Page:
Could the call simply have been a sick joke? A ruse to deflect attention from the real circumstances of Anthonette’s disappearance? Some sort of scheme to extort money?
The mother was certain it was her daughter. However, there have been times when a mother was certain it was her child when it was later determined it couldn’t have been.
Michael Henley’s mother identified him in the photograph of a bound boy and girl but his remains were later found near the campsite where he went missing. (Wikipedia)
However, the call seems more likely to be legitimate than the restaurant sighting.
If the girl wasn’t Anthonette, who was she? There are some possibilities:
another girl who had been kidnapped
a girl in some sort of abusive situation
someone playing a joke
Was Anthonette the girl seen at the diner?See results without voting
Was the diner sighting accurate?
There seem to be some logistic problems with the sighting by the waitress in Carson City.
For one, the witness was basing her sighting off either the picture of Anthonette as a 9-year-old or the computer-based composite of Anthonette may have looked like at the age of 14.
The statistics for witness sightings of missing persons aren’t good. Several missing persons featured on the same show as Anthonette – Unsolved Mysteries, had people come forward 100 percent certain they saw the missing person who was later determined to have died before the sighting took place.
The glasses - the girl in the reenactment was very obviously wearing spectacles. Was this an accurate reproduction of the incident? Was Anthonette known to wear glasses? If not, it could still be possible she was found to be in need of them later (myopia runs in families and her mother is shown wearing spectacles.)
This also would seem that whoever had her was taking decent care of her. But this seems odd given the ‘unkempt’ appearance of the couple.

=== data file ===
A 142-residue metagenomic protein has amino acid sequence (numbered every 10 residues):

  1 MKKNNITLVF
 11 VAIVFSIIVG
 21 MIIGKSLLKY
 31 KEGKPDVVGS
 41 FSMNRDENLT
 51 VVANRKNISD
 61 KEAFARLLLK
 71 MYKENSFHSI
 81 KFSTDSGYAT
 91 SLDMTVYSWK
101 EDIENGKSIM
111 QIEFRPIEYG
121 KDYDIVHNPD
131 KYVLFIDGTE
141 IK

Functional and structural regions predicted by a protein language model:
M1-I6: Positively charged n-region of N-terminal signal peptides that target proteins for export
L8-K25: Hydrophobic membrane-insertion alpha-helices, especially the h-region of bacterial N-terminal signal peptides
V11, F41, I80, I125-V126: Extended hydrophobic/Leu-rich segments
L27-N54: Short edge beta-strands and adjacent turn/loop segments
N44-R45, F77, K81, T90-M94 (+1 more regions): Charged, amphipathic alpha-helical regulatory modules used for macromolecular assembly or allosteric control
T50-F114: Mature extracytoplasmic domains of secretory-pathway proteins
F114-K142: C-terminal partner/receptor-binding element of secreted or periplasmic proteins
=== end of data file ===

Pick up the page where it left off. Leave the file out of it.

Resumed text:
This brings to mind another issue with the sighting - she was sighted with what appeared to be a Caucasian couple (a man and a woman), but the suspects were described as two men - one Hispanic and one black.
Another question - Why did she have time to write a message unobserved but not otherwise get away?
And finally, how many waitresses would pick up a utensil off the floor and place it back on the table several times?
Did the kidnapping happen exactly as stated?
There are also questions concerning how the kidnapping took place: How accurate is a 10-year-old’s account of what happened that night, being that she was five at the time? Could she have been coached?
It’s hard to believe she would witness something like that and not say anything the next morning when everybody was frantic, looking for her sister. If the account is accurate, was it Uncle Joe at the door? Someone who knew him or the family and whose name to use?
Or a random abductor taking a chance on a common name?
The abductor would have had to have known Anthonette would answer the door. Otherwise, he would be taking a huge chance that a little girl would answer and not a large man.
All that is known about the alleged kidnapping is based on Wendy’s story. If it is incorrect that opens up more possibilities that could have happened.
Could a late night caller simply take her when she answered the door?
Could she have simply gone for a walk or wandered outside for a minute?
Many things can happen when children are up all night by themselves.
Police have classified her as deceased but what are they basing it on? Do they have evidence this is the case? Was she killed after making a haunting phone call to police?
Perhaps, the case is best summed up by the words of Special Agent Steve Marshall, spokesman for the FBI’s Albuquerque Field Office, “This case was very weird.”
Have you seen Anthonette?
Anthonette Christine Cayedito has been missing since April 6, 1986. She was born December 25, 1976.
She is of Navajo Native and Italian American descent. She has black hair and brown eyes and dark colored moles on her right check, nose, back, and on an ankle.
She has scars on knee and on her lip. Her ears are pierced. She was 9 years old, 4’7, 55 lbs., and wearing a knee length pink nightgown when last seen.
She turned 36 last Christmas.
Anyone with any information concerning the whereabouts of Anthonette or what may have happened to her is encouraged to contact the
Gallup Police Department at:
Sources and references
Alper, Lindsay, Meinl, & Rosa (Writers), & Massimei, Scott, & Cole (Directors). (1992). Episode #5.15 [Television series episode]. In Cosgrove and Meurer (Executive producers), Unsolved Mysteries. , California: Cosgrove/Meurer Productions .
The Charley Project: Anthonette Cayedito. (2008). Retrieved from http://www.charleyproject.org/cases/c/cayedito_anthonette.html
Kolb, J.J. (2010, May 17). Where is Anthonette?; Kidnapped from home 24 years ago, no sign. The Gallup Herald. Retrieved from https://www.facebook.com/note.php?note_id=114554508586975